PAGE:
2. The internal organization of phi-features, and their possible values
    The space of possible phi-feature values (or more accurately, the space of possible phi-feature value bundles) has been argued to be a constrained space, with a particular internal structure, otherwise known as a “feature geometry”. We will explore the facts that support these claims, and the geometries proposed to capture those facts.
    Relatedly, we will examine the question of privativity: whether phi-feature values are binary (+/-) or privative (can only be positively specified), a question that boils down to whether or not syntax ever needs to make direct reference to the negatively-specified variant of a given phi-feature.
  3. Phi and case
    A prominent view in generative syntactic literature holds that structural cases (nominative, absolutive, etc.) arise as a by-product of agreement in phi-features between a designated functional head and a given nominal. More recently, however, it has been argued that while phi-feature agreement and case are no doubt interrelated, the aforementioned causal relation might not hold. We will examine the typological facts underlying this argument.
  4. Pushing against the boundaries of syntax
    It is usually taken as a given that interactions among phi-features on different syntactic nodes are the purview of the syntactic component of grammar. But a certain set of phenomena, most of which involve linearity effects on agreement, have prompted some proposals that essentially relegate all such interactions to the post-syntactic, morpho-phonological component of grammar. We will explore the phenomena in question, and discuss whether such relegation is viable, and what are its costs and benefits.

Sudo – The semantics of phi

In this course, we will examine the semantics of phi-features from the viewpoint of formal semantics, and discuss issues arising at the (morpho)syntax-semantics interface. We will first concentrate on phi-features on pronouns, and develop a theoretical analysis. After that, we’ll discuss phi-features on verbs, adjectives and nouns in light of our theory of phi-features on pronouns. Some of the main questions we will be concerned with are:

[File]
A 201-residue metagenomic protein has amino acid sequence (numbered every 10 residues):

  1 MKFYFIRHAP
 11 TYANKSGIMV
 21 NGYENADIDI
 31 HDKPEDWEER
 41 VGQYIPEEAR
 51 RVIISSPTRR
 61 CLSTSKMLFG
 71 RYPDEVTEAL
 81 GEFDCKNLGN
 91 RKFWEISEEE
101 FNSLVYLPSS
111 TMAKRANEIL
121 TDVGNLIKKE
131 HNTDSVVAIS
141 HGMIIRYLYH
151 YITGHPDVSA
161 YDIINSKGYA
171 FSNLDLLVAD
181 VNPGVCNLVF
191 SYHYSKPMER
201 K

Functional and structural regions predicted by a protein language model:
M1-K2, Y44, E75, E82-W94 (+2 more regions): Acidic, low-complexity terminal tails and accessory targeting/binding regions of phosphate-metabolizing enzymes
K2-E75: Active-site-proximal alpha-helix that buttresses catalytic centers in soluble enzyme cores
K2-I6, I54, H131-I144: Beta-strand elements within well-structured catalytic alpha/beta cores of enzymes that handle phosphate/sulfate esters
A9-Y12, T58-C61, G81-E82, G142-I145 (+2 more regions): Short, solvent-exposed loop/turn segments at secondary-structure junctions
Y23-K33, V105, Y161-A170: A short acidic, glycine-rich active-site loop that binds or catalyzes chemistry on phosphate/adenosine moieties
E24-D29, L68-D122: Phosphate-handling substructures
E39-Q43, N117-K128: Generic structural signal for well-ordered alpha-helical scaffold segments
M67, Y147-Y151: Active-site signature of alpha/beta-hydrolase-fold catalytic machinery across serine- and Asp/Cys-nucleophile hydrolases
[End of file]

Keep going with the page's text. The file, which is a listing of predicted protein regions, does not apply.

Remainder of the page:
– How are phi-features on pronouns interpreted?
– Are there semantically inactive occurrences of phi-features on pronouns? Is so, which ones?
– Should we say that phi-features on predicates are semantically inactive? What about those appearing within single DPs?
(In this course we will work with Heim & Kratzer-style semantics. Familiarity with it is helpful but not presupposed. The first day is devoted to a (very brief) introduction of the theoreßtical framework.)

(Tentative schedule)
Day 1: Introduction to truth-conditional semantics
Day 2: Phi-features on pronouns and presuppositions
Day 3: Problem of bound pronouns: minimal pronouns or a semantic account?
Day 4: Number features on bound pronouns
Day 5: Phi-features on verbs, adjectives and nouns


Loewenstamm – The morpho-phonology of phi

Because the economy of phi-feature systems is mostly managed from within other modules, phonology is probably the area where phi could have been expected to give the least trouble. And yet, some truly vexing challenges arise where regularity and transparency might have been expected to prevail (e.g. why would the realization of Plural have anything to do with Gender, or vice versa ???). We will first critically review relevant features of some prominent theories of the interface between syntax and phonology. Then, we will directly confront a selection of empirical challenges including: the type-ambiguous behavior of some English affixes, the “Perlmutter Plurals” of Yiddish, Germanic Umlaut, Romance and Semitic Gender cum Number.
Warning: after tasting coffee for the first time, Abraham Lincoln said “If this was coffee, please give me some tea; but if this was tea, please bring me some coffee”. Similarly, if your interests lie primarily in Syntax and Semantics, this course might indeed feel like Phonology to you. On the other hand, if you are a phonologist interested in, say, the internal structure of segments, harmonic systems, tone, etc., the course will definitely have a syntactic flavor. Relevant info will be adduced depending on participants’ background.